Selling structured settlements at effectively zero rates of return? Not for too much longer.

I take a break from my five day commentary on the structured settlement industry to instead cover the issue of interest rates and trying to sell structured settlements at what are effectively zero rates, a calculation arrived at by the average yield on structures being 3% to 4% and the effective rate of inflation running at the same 3% to 4% as well. I felt compelled to write this due to the bashing that Bill Gross, the brilliant bond manager of PIMCO is taking in the press for his Cassandra like warnings earlier this year for people to get out of US Treasury Bonds and long term fixed bonds in general due to the inevitable impact of the end of the administrations policy of pouring debt in to the bond market.

A lot of financial writers and bond managers keep talking as if the trillions in debt being issued, and brought, by the US Government and the resultant low interest rates, are here to stay for awhile, when the facts are that we are likely in for a swift and rude awakening regarding interest rates, the value of the dollar and the rate of inflation once this Ponzi Scheme, (Gross’ term, not mine) comes to it’s inevitable conclusion.

For those of us who are somewhat mathematically challenged, you arrive at the effective rate of return on an investment by taking the actual yield on a bond or structure, lets use 4%, and then measuring the actual or projected rate of inflation during the duration of the payments. By both established and colloquial measurements of inflation, we are seeing the cost of living in areas such as gas, insurance, food, commodities, utilities, etc, running well north of 4% right now. When matched against the yield on most structures of 3% to 4%, thanks to the continued plunge in interest rates toward zero, it is clear that most clients obtaining a structured settlement right now is essentially realizing a zero return on their allocation of funds.

Painful to admit, but intellectual and financial honesty require it.

That said, this situation will likely end soon, and change course quickly and dramatically, once the Federal Reserve and the US Treasury end the Quantitative Easing, i.e. QE II, and the Fed no longer buys 70% of the US Treasury Debt being issued like a flood into financial markets.

For a look at the scale and scope of this Ponzi Scheme of cycling debt click to the PIMCO site and commentary here.

The point being is that while I don’t pretend to be a market genius, I am pretty good at listening to the people in our midst who are the true geniuses, such as Bill Gross and Jim Druckenmiller, both of whom see this as the looming disaster it is about to become. Therefore, for those of us in the settlement profession who are advising people on allocating their one time settlement proceeds into structured settlement we need to be exceptionally careful about long term commitments at these rates and use designs that allow for reinvestment of funds in the near future when rates are higher.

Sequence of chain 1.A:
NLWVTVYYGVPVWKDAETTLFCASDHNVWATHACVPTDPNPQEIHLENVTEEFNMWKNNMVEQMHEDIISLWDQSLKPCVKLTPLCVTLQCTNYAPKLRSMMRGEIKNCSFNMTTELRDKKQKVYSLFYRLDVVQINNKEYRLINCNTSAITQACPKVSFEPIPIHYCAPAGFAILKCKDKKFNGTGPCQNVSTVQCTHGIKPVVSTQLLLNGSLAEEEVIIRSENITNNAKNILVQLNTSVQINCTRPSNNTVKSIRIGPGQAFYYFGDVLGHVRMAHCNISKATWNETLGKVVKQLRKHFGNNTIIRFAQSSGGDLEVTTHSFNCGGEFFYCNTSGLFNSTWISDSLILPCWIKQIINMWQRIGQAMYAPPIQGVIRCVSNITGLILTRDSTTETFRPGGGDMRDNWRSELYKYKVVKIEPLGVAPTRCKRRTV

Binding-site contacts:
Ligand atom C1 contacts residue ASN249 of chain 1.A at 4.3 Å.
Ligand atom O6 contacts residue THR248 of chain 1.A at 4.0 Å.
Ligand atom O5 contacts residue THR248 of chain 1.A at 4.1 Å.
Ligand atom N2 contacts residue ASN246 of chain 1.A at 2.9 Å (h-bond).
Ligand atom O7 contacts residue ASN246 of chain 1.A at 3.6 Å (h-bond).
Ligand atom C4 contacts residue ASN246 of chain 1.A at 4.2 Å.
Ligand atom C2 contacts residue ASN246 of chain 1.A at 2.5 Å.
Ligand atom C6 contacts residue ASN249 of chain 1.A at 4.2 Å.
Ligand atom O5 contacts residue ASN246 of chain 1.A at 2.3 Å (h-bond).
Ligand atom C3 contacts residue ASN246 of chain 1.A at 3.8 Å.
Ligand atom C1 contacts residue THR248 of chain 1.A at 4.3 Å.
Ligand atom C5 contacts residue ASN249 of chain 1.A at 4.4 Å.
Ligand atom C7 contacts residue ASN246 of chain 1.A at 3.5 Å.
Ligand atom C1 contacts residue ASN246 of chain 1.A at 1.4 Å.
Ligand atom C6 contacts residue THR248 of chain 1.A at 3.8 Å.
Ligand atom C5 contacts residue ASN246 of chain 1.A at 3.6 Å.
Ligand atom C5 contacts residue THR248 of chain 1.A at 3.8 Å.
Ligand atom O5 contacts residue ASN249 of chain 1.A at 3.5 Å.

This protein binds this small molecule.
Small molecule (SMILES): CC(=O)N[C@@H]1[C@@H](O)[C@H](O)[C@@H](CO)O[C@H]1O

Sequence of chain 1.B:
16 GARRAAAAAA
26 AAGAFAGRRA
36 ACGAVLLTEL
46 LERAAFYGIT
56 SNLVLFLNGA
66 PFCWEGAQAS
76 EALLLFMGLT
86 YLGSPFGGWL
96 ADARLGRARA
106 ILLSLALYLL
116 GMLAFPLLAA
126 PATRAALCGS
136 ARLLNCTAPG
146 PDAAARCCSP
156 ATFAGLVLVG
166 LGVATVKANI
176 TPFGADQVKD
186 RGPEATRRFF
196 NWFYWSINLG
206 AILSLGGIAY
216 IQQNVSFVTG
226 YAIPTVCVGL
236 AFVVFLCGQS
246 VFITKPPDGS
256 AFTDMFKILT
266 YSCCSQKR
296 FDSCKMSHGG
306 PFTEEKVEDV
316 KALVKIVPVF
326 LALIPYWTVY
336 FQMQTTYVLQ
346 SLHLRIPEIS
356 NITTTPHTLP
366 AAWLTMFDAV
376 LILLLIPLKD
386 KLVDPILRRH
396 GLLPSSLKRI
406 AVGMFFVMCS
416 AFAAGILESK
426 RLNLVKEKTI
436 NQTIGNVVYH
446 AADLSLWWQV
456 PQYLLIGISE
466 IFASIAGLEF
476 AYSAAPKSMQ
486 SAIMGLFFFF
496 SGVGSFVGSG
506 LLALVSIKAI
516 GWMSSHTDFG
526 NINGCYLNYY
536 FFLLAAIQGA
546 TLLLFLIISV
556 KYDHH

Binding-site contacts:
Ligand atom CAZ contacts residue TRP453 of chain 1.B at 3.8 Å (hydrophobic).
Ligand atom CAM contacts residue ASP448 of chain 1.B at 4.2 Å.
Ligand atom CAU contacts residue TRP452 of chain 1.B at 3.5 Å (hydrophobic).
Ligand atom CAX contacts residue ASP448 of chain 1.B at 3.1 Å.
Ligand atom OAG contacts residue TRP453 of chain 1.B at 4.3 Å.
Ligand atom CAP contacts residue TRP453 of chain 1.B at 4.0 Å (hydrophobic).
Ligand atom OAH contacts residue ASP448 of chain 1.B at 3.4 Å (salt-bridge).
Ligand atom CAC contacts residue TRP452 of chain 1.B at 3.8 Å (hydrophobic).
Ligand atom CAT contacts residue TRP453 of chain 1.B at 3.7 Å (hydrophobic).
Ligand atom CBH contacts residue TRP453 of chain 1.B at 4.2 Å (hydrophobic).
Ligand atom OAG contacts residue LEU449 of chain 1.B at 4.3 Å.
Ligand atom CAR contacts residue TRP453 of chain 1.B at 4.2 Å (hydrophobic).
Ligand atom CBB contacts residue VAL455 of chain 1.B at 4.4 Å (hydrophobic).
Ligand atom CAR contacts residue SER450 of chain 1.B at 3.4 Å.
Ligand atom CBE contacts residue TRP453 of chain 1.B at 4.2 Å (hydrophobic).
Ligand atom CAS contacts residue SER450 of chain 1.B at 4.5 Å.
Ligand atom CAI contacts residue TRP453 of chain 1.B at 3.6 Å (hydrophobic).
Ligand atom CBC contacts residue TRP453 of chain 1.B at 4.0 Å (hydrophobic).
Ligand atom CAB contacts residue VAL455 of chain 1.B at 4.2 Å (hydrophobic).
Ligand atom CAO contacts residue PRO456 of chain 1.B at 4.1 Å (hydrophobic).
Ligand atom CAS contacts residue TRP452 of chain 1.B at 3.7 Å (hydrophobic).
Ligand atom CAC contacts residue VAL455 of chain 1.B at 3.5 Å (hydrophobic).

Investment Outlook 3_11 Two bits image

We also need to be exceptionally careful to warn clients to NOT utilize outside managers for their funds who are buying bonds, bond funds, or any investment vehicle that would be impacted by a rise in rates. The carnage in bond funds that is about to occur, as well as asset value loss in a long bond’s market value, is going to be brutal.

The solution that we are recommending to clients who are receiving settlements and have to do SOMETHING with the money they are awarded, is to carefully structure payments monthly payments over the short and medium term to cover living costs, but then provide for lump sums to be reinvested in non-qualified accounts over 3 to 7 years at what are certain to be higher interest rates. While they will theoretically give up some of the tax advantage of a structure on the reinvestment, it is my experience that most of our clients are in a no tax or low tax rate scenario due to a very low real income and what they need more than tax free money is maximum cash flow and return from a highly secure investment. ( Ideally a non-qualified immediate annuity if suitable.)

The net result should be insuring the bills are paid today, no long term interest rate risk or exposure and large sums to reinvest when rates are higher. Not a perfect solution but one that works for the vast majority of our clients.

In summary, don’t be fooled by todays rates and the media reports of a resurgent economy. Interest rates have been cynically kept so low that people were forced to move funds into bonds and stocks, but the result over the next few years is that unless those stocks are in companies that benefit from inflation and the bonds are VERY short term in duration, those portfolios are going to be hammered. My advice is get liquid, cut debt and prepare to reinvest when the rates jump up dramatically in the next six to 12 months.

We won’t be selling zero yield structures for too much longer but in the mean time we need to prepare todays clients to reinvest when rates or risk further alienating our current and future clients through poor planning.

Posted on June 2, 2011 .